New English Translation
3 A shrewd person[a] saw[b] danger[c] and hid[d] himself,
but the naive passed on by and paid for it.[e]
4 The reward[f] for humility[g] and fearing the Lord[h]
is riches and honor and life.
5 Thorns and snares[i] are in the path of the perverse,
but the one who guards himself keeps far from them.
- Proverbs 22:3 sn The contrast is between the “shrewd” (prudent) person and the “simpleton.” The shrewd person knows where the dangers and pitfalls are in life and so can avoid them; the naive person is unwary, untrained, and gullible, unable to survive the dangers of the world and blundering into them.
- Proverbs 22:3 tn All the verbs in this verse are perfect forms, so past tense in English. They portray events that have happened as prototypical of what commonly happens.
- Proverbs 22:3 tn Heb “evil,” a term that is broad enough to include (1) “sin” as well as (2) any form of “danger” (NIV, NCV, NRSV, NLT) or “trouble” (TEV, CEV). The second option is more likely what is meant here: The naive simpleton does not see the danger to be avoided and so suffers for it.
- Proverbs 22:3 tc The Kethib is a Niphal imperfect, while the Qere is a Niphal perfect. The perfect form matches the rest of the verbs in the verse and is followed here.
- Proverbs 22:3 tn The verb עָנַשׁ (ʿanash) means “to fine” specifically. In the Niphal stem it means “to be fined,” or more generally, “to be punished.” In this line the punishment is the consequence of blundering into trouble—they will pay for it.
- Proverbs 22:4 tn The Hebrew term עֵקֶב (ʿeqev, “reward”) is related to the term meaning “heel”; it refers to the consequences or the reward that follows (akin to the English expression “on the heels of”).
- Proverbs 22:4 tn “Humility” is used here in the religious sense of “piety”; it is appropriately joined with “the fear of the Lord.” Some commentators, however, make “the fear of the Lord” the first in the series of rewards for humility, but that arrangement is less likely here.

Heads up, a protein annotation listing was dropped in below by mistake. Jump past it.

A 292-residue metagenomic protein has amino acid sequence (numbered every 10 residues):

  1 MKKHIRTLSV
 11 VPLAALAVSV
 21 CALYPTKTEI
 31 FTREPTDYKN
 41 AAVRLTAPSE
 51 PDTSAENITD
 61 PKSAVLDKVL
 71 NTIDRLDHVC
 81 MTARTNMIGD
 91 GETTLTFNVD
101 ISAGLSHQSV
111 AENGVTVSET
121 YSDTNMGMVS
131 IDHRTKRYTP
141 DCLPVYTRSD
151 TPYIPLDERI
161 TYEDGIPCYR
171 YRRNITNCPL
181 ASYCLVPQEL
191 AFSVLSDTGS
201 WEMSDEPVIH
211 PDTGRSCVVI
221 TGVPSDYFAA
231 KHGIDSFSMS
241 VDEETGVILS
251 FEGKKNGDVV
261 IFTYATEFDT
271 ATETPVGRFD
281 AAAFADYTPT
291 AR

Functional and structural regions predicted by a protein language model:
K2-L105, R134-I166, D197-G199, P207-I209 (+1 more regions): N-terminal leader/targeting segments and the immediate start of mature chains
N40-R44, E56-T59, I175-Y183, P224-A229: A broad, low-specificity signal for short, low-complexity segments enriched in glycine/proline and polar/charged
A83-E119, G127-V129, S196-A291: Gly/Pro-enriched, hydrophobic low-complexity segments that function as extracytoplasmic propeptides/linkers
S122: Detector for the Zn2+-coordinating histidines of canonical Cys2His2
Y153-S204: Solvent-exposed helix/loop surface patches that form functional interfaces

- Proverbs 22:4 tn Heb “the fear of the Lord.” This is an objective genitive; the Lord is the object of the fear.
- Proverbs 22:5 tc Because MT reading צִנִּים (tsinnim, “thorns”) does not make a very good match with “traps,” it has created some difficulty for interpreters. The word “thorns” may be obscure, but it is supported by the LXX (“prickly plants”) and an apparent cognate “thorns” in Num 33:55 and Josh 23:13. But some (including the editors of BHS) suggest changing it to צַמִּים (tsammim, “traps” changing a נ [nun] to a מ [mem]). But BDB 855 s.v. צַמִּים acknowledges that this word is a doubtful word, attested only a couple of times in Job (e.g., 18:9). W. McKane traces a development from the idea of צֵן (tsen, “basket; trap”) to support this change (Proverbs [OTL], 565). The present translation (like many other English versions) has retained “thorns,” even though the parallelism with “traps” is not very good; as the harder reading it is preferred. The variant readings have little textual or philological support, and simplify the line.sn “Thorns and snares” represent the dangers and threats to life. They would be implied comparisons (hypocatastasis): As a path strewn with thorns and traps, life for the wicked will be filled with dangers and difficulties.